Both the text and the art weave together three strands: the grittiness of life in the city, the trauma of refugee struggle, and the simple beauty of human experience. Take, for example, the moment when the boy and his father sit and eat together. Their breakfast is two sandwiches, plain cold bologna on white bread. The two talk for a moment about how the father used to fish by a pond with his brother who died in the war. And yet the moment is also beautiful. Bui’s illustration recreates the glow of a small fire and the play of light on their faces, while Phi’s text captures a bit of magic: “There’s half a peppercorn, like a moon split in two, studded into the meat.”
A rewarding reading project for adults interested in this book is to read it alongside adult titles also published in 2017. Bao Phi’s most recent book of poems, Thousand Star Hotel, published by Coffee House Press, and Thi Bui’s graphic novel memoir, The Best We Could Do, published by Abrams, are piercing and beautiful accounts of the experience of their refugee families.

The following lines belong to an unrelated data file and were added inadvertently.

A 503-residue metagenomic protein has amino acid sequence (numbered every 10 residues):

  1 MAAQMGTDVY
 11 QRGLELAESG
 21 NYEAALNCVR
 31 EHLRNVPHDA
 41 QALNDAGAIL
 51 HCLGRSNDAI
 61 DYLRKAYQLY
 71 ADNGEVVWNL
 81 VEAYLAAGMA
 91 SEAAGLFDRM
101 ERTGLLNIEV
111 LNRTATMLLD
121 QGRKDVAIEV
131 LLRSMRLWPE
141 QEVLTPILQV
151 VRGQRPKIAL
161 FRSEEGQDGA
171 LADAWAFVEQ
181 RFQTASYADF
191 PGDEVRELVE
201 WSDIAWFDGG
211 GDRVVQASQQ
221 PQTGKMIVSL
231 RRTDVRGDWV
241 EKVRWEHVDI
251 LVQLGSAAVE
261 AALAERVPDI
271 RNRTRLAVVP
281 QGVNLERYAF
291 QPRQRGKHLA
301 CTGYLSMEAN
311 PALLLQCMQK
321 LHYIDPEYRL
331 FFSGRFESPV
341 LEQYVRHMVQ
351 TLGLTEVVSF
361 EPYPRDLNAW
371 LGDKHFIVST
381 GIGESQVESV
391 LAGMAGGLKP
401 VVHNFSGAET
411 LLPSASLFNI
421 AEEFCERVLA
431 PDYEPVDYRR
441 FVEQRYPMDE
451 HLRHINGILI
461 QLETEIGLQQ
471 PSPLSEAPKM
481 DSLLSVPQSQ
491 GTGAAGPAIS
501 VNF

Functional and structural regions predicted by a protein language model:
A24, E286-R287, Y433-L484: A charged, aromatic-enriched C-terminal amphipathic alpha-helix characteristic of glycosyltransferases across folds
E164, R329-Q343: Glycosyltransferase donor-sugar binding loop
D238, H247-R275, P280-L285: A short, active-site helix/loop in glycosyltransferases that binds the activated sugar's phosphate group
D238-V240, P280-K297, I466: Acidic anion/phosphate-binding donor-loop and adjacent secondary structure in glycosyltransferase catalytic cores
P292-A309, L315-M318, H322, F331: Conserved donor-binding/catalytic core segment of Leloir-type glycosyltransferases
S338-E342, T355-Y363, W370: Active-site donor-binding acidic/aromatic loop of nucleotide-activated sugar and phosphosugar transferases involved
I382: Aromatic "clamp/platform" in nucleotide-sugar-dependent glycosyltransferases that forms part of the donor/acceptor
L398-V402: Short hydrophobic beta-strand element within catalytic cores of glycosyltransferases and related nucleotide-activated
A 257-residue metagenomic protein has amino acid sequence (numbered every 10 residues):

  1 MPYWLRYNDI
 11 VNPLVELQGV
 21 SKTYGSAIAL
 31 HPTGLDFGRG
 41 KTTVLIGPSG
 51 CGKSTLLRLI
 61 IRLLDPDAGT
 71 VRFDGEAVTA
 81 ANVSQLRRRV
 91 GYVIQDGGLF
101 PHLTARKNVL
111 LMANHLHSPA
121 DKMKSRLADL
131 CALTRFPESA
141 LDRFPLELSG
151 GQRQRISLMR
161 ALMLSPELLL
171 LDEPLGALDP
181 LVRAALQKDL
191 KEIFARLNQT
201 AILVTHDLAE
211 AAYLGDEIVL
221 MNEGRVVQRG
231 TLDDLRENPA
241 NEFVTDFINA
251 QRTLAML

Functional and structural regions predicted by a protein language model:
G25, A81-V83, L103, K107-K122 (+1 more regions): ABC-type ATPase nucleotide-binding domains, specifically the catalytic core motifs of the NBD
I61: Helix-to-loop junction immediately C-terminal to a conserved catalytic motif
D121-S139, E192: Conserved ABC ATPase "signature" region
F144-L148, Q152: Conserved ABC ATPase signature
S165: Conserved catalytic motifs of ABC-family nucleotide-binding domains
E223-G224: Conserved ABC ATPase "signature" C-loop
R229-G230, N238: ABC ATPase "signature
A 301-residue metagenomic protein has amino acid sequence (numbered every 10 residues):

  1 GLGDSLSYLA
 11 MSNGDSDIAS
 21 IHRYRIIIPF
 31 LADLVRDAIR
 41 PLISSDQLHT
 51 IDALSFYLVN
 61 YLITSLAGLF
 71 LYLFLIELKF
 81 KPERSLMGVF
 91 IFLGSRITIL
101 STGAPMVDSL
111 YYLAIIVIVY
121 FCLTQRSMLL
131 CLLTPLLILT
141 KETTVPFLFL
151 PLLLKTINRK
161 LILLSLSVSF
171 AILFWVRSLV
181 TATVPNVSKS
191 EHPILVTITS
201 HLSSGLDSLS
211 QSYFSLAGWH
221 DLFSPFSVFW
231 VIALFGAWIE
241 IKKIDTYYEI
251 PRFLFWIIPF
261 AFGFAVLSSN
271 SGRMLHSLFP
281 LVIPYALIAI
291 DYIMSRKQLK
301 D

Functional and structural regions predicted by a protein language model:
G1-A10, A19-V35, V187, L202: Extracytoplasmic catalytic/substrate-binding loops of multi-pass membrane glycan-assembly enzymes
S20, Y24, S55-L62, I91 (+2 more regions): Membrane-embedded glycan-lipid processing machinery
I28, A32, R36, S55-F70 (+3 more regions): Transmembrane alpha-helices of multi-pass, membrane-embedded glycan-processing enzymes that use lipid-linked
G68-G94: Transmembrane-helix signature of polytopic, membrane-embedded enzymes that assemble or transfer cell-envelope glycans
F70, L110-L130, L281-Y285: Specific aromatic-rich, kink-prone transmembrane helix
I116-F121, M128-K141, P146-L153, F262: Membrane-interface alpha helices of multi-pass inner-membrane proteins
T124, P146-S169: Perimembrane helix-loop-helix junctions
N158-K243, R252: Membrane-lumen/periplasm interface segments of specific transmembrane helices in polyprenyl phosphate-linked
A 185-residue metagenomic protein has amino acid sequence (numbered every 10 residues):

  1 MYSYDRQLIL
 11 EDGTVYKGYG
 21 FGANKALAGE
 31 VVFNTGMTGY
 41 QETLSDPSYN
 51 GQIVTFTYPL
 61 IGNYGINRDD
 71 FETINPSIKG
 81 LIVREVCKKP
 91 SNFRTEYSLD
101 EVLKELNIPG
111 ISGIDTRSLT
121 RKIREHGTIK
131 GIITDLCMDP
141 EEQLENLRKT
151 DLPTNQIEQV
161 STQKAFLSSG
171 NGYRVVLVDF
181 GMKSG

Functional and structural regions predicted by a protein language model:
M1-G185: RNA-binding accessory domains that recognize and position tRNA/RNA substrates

Stepping Stones: A Refugee Family’s Journey
written by Margriet Ruurs
artwork by Nizar Ali Badr
Orca Book Publishers, 2016
This story of a family leaving war-torn Syria is anchored by unusual and evocative stone collages created by Syrian artist Nizar Ali Badr. A young girl, Rama, narrates the changing landscape of her daily life with her family, where she goes from the peace of listening to Mama preparing breakfast (“bread, yogurt, juicy red tomatoes from our garden”) to the violence of fleeing Syria “when bombs fell too close to our home.” As the family undertakes this perilous journey, the weight of stone in the illustrations conveys a sense of gravity and resilience as the family forges ahead and makes new memories “not of war, but of peace.” The text is bilingual in English and Arabic and a portion of the proceeds of this book goes to support Syrian refugees.
Two White Rabbits
written by Jairo Buitrago
illustrated by Rafael Yockteng
translated by Elisa Amado
Groundwood Books, 2015